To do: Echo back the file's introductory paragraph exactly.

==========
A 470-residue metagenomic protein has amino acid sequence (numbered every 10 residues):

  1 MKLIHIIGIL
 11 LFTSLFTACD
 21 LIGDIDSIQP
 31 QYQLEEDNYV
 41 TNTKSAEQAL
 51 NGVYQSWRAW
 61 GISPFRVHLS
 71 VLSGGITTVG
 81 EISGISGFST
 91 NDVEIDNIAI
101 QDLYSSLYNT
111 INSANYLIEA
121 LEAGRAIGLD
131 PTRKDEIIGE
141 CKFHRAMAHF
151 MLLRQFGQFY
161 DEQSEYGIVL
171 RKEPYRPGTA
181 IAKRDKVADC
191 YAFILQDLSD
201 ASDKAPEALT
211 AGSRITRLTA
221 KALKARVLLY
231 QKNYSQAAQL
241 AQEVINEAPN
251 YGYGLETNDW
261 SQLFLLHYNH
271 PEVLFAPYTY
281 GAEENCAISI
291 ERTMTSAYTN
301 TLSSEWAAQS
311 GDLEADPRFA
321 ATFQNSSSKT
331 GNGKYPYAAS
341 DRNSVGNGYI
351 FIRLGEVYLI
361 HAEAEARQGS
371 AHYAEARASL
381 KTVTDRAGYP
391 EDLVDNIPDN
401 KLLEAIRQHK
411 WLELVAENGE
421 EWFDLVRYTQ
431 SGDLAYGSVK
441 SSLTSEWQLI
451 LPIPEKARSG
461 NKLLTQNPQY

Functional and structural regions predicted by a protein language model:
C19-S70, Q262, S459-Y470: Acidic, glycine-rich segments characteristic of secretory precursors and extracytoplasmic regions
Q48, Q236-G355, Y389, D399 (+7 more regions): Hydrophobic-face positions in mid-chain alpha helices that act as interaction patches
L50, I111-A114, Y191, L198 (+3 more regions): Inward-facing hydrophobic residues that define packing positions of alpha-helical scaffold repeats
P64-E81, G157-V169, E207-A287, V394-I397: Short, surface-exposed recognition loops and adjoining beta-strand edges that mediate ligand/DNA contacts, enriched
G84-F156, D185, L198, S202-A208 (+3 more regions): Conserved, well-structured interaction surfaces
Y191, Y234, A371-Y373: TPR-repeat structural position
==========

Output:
A 470-residue metagenomic protein has amino acid sequence (numbered every 10 residues):